In a pair of opinions Monday, Judge Cote dismissed two putative class actions, one brought by college textbook retailers (opinion here) and another brought by students (opinion here), accusing textbook publishers and on-campus bookstore operators of violating the antitrust laws. The cases alleged an unlawful conspiracy involving a digital program called Inclusive Access that provides students automatic access to course materials when they register for class and bills their bursar account (unless they opt out).
In both cases, Judge Cote found that there were no plausible allegations of an anticompetitive agreement, or conspiracy, among the defendants, because there were ample independent reasons to pursue a digital strategy:
[T]he [Second Amended Complaint] describes market conditions that would have independently suggested to any publisher of textbooks that digital innovations such as Inclusive Access might help their bottom line. As detailed in the SAC, there was a flourishing secondary marketplace for textbooks and the sales of new textbooks had declined. These phenomena had a negative impact on publishers’ revenue and profits. Then, in 2016, the DOE adopted a rule that permitted Institutions to include the cost of books and supplies, including digital textbooks, in tuition bills.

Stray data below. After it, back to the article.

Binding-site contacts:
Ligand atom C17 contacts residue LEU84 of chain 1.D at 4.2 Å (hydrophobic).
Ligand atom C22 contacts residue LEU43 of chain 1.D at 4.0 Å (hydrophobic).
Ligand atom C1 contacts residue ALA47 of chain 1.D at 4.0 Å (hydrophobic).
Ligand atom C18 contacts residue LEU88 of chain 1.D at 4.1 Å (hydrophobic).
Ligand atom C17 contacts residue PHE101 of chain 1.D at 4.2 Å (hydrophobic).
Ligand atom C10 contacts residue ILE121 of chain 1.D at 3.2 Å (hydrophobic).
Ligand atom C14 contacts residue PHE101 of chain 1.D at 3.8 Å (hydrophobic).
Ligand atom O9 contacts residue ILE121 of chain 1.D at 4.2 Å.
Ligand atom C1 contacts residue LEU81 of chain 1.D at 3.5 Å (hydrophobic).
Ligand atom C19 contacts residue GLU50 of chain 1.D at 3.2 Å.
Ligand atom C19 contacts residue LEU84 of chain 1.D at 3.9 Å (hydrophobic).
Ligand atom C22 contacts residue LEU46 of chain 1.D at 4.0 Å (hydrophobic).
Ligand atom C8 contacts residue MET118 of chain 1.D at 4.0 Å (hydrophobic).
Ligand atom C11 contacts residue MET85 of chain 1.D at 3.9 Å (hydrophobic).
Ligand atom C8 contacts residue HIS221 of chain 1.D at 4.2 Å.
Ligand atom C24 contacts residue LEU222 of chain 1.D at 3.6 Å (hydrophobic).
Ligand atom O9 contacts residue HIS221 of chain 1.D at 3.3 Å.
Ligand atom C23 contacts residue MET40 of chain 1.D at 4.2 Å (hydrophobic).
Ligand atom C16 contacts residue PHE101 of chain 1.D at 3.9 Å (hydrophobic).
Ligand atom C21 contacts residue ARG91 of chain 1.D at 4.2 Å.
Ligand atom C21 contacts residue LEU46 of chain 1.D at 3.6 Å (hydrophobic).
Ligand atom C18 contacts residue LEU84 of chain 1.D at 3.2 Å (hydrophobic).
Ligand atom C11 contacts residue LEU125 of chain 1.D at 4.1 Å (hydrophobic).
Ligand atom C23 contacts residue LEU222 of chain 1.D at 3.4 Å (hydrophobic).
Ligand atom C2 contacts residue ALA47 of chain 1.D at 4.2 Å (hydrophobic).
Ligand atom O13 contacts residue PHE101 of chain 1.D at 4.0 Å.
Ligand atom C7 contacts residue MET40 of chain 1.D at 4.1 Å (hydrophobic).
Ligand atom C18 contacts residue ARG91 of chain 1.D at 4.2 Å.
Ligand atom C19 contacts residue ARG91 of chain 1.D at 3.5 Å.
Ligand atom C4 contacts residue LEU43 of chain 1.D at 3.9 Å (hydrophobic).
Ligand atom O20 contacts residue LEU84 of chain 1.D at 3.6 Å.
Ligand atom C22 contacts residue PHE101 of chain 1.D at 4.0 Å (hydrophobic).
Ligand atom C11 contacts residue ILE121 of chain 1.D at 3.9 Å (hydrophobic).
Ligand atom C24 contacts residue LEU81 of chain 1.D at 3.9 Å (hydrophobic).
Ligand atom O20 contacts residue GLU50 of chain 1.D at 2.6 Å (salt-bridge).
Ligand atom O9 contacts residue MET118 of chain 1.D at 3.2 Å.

Meanwhile, the digital revolution was well underway and both faculty and students were accustomed to using electronic devices to access information. These phenomena affected every textbook publisher and gave each of them an incentive to develop digital textbooks that could be charged on a tuition bill.
Underscoring this commonsense reaction to market phenomena, the SAC pleads that the adoption of the Inclusive Access program for courses was significantly more profitable for a publisher than the sale of hardcopy textbooks. Digital materials are less expensive to produce and reduce the opportunity for competition in the secondary market. Taken together, these allegations suggest that the Publisher Defendants’ decisions to implement Inclusive Access were likely the result of “independent responses to common stimuli.” They do not support an inference that Inclusive Access was adopted and promoted because there was a conspiracy among the Publisher Defendants.
Steptoe represented defendant Pearson Education, Inc. in both cases.